There is a great irony in the rapid expansion of boomtowns: they require vast increases in social services and government expenditures, which remain bloated and unused after the boomtown busts, sapping what diminished strengths and resources the towns now have left. Moreover, setting aside the astronomical environmental costs to such boom and bust economies, the social consequences are quite negative: small town fabrics are altered through unsustainable growth, and government services grow in response. The detriments of today’s oil and gas booms go beyond the environmental realm: economic growth built on boom and bust cannot be sustainable, and will lead to the rapid growth, and subsequent decay, of efficacious government management.
[i] Harte, John and Paul R. Ehrlich. “If You Think Governments Are Too Large: Shrink Population.” Millennium Alliance for Humanity and the Biosphere. 25 March 2014.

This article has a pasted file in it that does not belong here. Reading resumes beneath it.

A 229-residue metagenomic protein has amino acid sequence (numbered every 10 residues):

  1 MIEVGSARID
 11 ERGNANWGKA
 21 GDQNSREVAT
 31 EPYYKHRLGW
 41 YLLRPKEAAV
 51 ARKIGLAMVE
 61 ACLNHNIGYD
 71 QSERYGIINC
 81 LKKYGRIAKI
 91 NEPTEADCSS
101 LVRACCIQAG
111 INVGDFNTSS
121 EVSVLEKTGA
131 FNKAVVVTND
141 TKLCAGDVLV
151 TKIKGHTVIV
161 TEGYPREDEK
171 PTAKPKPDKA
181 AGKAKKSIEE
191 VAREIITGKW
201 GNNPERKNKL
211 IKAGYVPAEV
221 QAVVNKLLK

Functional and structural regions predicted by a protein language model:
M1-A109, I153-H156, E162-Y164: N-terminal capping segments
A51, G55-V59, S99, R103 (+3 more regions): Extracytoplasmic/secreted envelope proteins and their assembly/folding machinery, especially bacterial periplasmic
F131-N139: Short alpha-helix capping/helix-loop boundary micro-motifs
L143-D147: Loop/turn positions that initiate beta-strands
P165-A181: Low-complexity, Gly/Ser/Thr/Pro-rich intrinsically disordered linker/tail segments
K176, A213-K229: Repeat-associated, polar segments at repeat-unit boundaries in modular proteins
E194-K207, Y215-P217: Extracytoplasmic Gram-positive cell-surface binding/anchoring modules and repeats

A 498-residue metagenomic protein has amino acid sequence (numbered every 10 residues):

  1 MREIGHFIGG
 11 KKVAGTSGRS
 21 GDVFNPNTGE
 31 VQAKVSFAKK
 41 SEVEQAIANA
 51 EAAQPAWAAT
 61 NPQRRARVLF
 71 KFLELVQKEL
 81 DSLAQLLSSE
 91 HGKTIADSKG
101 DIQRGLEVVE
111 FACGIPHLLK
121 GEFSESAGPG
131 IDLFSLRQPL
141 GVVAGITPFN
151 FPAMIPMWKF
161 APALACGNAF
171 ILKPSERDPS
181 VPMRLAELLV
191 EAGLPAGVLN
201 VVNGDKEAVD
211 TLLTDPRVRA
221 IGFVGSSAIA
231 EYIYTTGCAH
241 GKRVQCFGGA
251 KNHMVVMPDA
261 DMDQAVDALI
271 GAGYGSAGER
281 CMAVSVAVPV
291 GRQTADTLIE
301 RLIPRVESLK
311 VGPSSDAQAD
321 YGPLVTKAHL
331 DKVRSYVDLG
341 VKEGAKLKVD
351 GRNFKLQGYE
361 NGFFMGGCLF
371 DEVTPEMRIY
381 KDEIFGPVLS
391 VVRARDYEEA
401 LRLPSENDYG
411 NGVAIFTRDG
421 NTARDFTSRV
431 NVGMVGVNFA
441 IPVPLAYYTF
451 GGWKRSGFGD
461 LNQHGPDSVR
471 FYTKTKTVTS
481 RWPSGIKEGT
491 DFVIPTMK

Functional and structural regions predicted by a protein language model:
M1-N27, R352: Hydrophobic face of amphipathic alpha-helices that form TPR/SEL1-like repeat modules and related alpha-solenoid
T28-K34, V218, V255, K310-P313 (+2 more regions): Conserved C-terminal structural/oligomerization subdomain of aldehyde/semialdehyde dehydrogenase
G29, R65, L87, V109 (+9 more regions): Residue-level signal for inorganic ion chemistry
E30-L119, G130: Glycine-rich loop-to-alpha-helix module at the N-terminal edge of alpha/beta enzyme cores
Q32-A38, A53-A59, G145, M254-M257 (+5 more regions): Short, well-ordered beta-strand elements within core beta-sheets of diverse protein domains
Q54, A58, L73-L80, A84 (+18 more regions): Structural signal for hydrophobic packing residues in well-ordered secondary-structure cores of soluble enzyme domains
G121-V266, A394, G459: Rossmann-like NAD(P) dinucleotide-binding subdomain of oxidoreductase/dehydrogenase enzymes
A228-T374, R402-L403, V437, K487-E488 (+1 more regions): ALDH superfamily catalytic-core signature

[ii] “Carrizo Springs, Texas.” Social Explorer Population Visualization data. Accessed 27 April 2014.
[iii] Hennessy-Fiske, Molly. “Fracking Brings Oil Boom to South Texas Town, for a Price.” The Los Angeles Times. 15 February 2014. Accessed 27 April 2014.
[iv] Ferrell, Shannon and Larry Sanders. “Natural Gas Extraction: Issues and Policy Options.” The National Agricultural and Rural Development Policy Center.
[v] Conan, Neal. “Gas, Oil Bring Complications to Small Towns.” National Public Radio: Talk of the Nation. 11 February 2013. Accessed 25 April 2014.
[vi] Conan, “Gas, Oil Bring Complications”
[vii] McChesney, John. “Bakken Boom Fractures North Dakota Health Care.” The Bill Lane Center for the American West: The Rural West Initiative. 1 October 2012. Accessed 26 April 2014.
[viii] McChesney, “Bakken Boom Fractures”
[ix] Detrow, Scott. “Five Years into Fracking Boom, One PA. Town as a Turning Point.” National Public Radio. 14 January 2014. Accessed 27 April 2014.